02. When the Apple Blossoms Bloom in the Windmills of Your Mind I’ll Be Your Valentine (2017 Remastered Version)
    03. Bullfrog (2017 Remastered Version)
    04. Brain Salad Surgery (2017 Remastered Version)
    05. Barrelhouse Shake-Down (2017 Remastered Version)
    06. Watching Over You (2017 Remastered Version)
    07. So Far to Fall (2017 Remastered Version)
    08. Maple Leaf Rag (2017 Remastered Version)
    09. I Believe in Father Christmas (2017 Remastered Version)
    10. Close but Not Touching (2017 Remastered Version)
    11. Honky Tonk Train Blues (2017 Remastered Version)
    12. Show Me the Way to Go Home (2017 Remastered Version)
    13. Introductory Fanfare (Live) [2017 Remastered Version]Introductory Fanfare (Live) [2017 Remastered Version]Introductory Fanfare (Live) [2017 Remastered Version] 14. Peter Gunn (Live) [2017 Remastered Version] 15. Tiger in a Spotlight (Live) [2017 Remastered Version] 16. C’est la Vie (Live) [2017 Remastered Version] 17. Watching Over You (Live) [2017 Remastered Version] 18. Maple Leaf Rag (Live) [2017 Remastered Version] 19. The Enemy God Dances With the Black Spirits (Live) [2017 Remastered Version] 20. Fanfare for the Common Man (Live) [2017 Remastered Version] 21. Knife Edge (Live) [2017 Remastered Version] 22. Show Me the Way to Go Home (Live) [2017 Remastered Version] 23. Abaddon’s Bolero (Live) [2017 Remastered Version] 24. Pictures At an Exhibition: i. Promenade, ii The Gnome, iii. Promenade, iv. The Hut of Baba Yaga, v. The Curse of Baba Yaga, vi. The Hut of Baba Yaga, vii. The Great Gates of Kiev (Live) [2017 Remastered Version] 25. Closer to Believing (Live) [2017 Remastered Version] 26. Piano Concerto, Third Movement: Toccata con Fuoco (Live) [2017 Remastered Version] 27. Tank (Live) [2017 Remastered Version]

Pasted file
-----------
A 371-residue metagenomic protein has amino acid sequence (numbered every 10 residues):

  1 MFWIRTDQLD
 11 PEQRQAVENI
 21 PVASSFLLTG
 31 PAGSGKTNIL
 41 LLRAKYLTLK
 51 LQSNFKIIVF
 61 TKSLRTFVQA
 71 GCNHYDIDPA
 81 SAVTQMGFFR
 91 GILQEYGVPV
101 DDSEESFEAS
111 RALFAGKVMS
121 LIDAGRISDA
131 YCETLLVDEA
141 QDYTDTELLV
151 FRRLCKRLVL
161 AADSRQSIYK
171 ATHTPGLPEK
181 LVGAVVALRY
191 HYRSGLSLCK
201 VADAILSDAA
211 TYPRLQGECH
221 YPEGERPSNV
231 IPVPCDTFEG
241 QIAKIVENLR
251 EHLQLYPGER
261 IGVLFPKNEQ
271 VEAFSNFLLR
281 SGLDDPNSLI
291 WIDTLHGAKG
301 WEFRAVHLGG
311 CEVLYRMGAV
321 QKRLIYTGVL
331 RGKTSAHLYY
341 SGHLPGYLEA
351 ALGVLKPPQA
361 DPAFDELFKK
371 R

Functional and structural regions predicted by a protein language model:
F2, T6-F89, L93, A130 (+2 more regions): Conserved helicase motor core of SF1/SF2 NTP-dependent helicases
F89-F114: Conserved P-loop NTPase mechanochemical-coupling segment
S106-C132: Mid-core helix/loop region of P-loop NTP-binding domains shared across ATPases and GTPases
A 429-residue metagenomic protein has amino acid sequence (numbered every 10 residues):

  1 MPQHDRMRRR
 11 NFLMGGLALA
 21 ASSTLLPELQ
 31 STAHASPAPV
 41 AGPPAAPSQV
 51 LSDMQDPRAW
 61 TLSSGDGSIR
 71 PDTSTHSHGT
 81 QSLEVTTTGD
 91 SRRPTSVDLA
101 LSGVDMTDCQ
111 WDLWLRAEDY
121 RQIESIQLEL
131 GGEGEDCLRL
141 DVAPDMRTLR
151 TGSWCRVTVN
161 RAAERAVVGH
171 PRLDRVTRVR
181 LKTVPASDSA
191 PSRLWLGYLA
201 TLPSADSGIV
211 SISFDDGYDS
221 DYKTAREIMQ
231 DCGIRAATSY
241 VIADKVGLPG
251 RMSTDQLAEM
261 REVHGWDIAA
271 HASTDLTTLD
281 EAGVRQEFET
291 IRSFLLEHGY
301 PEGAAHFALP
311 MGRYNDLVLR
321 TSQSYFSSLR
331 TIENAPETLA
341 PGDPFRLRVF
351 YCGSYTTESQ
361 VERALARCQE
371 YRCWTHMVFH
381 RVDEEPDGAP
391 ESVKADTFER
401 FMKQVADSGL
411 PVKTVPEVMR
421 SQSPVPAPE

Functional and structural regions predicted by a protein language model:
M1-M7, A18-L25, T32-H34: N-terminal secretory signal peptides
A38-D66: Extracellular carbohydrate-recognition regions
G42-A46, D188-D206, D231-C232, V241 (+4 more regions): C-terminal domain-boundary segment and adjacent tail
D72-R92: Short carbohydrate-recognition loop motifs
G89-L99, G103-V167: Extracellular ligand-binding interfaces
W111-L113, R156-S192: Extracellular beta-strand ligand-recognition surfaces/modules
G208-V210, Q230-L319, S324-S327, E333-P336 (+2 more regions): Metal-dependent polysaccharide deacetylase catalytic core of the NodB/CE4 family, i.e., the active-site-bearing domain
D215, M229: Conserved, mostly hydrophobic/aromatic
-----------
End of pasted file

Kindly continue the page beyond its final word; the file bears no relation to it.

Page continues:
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  • 05/25/17--13:29: Tsode - Brainstorming (2017)
  • Tsode-Brainstorming.jpg


    Bajo este proyecto se esconde el compositor Jesús Valenzuela, cordobés de adopción pero nacido en Jaén. Su música ha estado influenciada por grandes artistas como Mike Oldfield, Vangelis, Jarre, Schiller o Cretu aunque siempre impregnándola de un toque muy personal, sepárandose del new age que se suele hacer en nuestro país y que ha hecho de Tsode uno de los artistas de new age electrónico más especiales.